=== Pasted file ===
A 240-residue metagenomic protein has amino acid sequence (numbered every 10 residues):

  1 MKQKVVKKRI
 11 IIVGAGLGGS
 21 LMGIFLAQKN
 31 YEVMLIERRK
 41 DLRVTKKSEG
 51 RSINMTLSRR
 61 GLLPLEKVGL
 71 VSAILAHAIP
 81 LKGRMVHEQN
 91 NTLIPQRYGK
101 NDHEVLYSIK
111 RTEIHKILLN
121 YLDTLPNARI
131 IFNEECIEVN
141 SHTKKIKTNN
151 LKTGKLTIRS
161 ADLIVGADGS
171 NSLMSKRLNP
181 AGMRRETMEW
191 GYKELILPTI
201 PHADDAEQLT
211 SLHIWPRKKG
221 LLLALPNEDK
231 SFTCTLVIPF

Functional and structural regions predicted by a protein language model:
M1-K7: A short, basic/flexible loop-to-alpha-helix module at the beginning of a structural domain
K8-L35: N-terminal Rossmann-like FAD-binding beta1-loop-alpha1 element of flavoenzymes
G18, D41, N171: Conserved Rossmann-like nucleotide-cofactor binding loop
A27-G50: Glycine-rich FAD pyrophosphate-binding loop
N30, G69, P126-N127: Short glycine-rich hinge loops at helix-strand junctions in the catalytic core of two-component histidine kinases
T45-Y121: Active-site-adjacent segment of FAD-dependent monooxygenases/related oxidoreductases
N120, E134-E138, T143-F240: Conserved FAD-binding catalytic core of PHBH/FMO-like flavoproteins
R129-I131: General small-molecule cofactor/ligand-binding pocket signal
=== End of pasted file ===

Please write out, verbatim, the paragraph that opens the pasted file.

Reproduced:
A 240-residue metagenomic protein has amino acid sequence (numbered every 10 residues):